ASA 129th Meeting - Washington, DC - 1995 May 30 .. Jun 06

5aMU11. Discrimination of musical chord components.

Barbara E. Acker

Richard E. Pastore

Dept. of Psych., SUNY, Binghamton, NY 13902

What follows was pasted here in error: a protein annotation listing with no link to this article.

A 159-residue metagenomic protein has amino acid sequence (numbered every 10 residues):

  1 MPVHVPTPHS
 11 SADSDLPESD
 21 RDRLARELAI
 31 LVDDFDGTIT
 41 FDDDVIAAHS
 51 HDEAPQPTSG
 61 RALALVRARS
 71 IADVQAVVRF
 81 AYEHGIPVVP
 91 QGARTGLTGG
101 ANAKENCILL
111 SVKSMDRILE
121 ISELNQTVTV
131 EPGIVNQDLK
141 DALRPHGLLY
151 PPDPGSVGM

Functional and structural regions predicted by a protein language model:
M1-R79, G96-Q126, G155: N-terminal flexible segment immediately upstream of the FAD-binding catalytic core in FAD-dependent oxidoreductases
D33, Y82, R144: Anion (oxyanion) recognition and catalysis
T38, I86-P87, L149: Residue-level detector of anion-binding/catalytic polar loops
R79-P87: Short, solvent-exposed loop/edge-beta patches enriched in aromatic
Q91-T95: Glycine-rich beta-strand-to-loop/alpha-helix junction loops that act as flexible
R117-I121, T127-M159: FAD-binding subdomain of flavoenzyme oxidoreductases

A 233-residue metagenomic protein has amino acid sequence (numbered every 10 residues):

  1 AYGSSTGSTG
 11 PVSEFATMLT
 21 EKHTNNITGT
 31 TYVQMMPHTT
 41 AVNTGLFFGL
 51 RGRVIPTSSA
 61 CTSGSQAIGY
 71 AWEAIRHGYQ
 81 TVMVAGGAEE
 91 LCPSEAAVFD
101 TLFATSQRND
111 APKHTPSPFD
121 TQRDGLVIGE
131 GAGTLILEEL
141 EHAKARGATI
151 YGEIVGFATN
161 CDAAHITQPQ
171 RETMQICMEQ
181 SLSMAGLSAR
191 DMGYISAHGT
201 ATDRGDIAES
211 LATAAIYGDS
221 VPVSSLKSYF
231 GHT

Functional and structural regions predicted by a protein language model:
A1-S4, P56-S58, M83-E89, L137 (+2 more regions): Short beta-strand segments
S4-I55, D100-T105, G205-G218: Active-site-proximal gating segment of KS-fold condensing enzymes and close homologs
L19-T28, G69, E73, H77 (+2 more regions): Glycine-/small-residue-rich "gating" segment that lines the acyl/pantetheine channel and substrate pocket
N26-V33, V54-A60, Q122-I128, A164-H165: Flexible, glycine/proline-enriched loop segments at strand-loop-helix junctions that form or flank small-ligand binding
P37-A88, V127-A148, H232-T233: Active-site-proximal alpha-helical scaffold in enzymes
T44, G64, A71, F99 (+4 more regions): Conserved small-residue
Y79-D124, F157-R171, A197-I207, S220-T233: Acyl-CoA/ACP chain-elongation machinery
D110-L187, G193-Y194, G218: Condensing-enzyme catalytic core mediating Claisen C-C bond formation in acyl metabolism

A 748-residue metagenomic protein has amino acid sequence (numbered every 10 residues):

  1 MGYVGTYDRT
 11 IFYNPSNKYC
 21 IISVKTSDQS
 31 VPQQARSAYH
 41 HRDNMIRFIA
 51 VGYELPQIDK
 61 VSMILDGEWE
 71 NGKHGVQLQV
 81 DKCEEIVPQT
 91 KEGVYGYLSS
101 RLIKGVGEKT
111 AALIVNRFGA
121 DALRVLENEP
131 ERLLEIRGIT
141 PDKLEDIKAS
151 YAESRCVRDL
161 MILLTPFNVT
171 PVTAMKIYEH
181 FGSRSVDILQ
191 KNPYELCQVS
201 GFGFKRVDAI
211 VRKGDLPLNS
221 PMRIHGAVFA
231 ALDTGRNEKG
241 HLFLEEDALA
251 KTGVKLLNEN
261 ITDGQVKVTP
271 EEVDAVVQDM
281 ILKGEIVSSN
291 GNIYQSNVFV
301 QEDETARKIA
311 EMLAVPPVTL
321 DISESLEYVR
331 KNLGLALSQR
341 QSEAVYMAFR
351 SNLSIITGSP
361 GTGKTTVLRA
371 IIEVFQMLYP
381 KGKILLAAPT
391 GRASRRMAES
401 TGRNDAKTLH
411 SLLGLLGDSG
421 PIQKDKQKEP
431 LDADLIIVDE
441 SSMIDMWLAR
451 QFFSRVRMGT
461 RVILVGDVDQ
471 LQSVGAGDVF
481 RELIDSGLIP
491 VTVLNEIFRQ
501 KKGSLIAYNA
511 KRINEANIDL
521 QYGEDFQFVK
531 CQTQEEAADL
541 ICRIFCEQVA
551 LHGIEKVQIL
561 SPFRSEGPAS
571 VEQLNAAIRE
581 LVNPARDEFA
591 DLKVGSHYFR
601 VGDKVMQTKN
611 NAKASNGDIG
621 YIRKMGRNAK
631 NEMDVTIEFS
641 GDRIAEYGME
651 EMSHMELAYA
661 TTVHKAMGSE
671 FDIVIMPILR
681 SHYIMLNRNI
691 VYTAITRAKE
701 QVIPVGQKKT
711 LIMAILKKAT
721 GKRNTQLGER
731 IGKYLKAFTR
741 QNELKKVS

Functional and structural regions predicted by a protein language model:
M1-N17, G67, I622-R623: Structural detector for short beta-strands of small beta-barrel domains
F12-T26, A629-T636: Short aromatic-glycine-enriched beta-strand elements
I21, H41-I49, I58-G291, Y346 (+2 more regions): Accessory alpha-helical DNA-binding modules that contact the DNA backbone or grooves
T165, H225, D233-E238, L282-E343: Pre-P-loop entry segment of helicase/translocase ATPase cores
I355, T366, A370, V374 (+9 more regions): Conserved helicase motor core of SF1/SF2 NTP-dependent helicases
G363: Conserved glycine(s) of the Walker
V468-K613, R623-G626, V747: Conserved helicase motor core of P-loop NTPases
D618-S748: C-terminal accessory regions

The current study uses an accuracy version of the Garner paradigm to evaluate the nature of the roles played by the E and G frequencies in the perception of root position C major triads. Triads differed in the E and/or G frequencies, relative to an equal-tempered triad (prototype, or P set) or an out-of-tune triad (nonprototype, or NP set). Thus, the P stimuli were more representative of major chords than the NP stimuli. Significant redundancy gains and interference effects were found for both frequencies in both contexts, thus demonstrating the components to be integral, as might be expected for tuning based upon intervals. The amount of redundancy gain found was dependent on the type of correlation, with the negatively correlated stimuli experiencing a greater redundancy gain than the positively correlated stimuli. Finally, better overall discrimination was found in the P context, thus replicating previous work [Acker, Pastore, and Hall, Percept. & Psychophys. (in press)] showing that a prototype functions as a perceptual anchor. In addition, major chord prototypes appear to be located in the physiologically motivated area of just temperament, as opposed to the more experientially defined area of equal temperament. [Work supported by AFOSR.]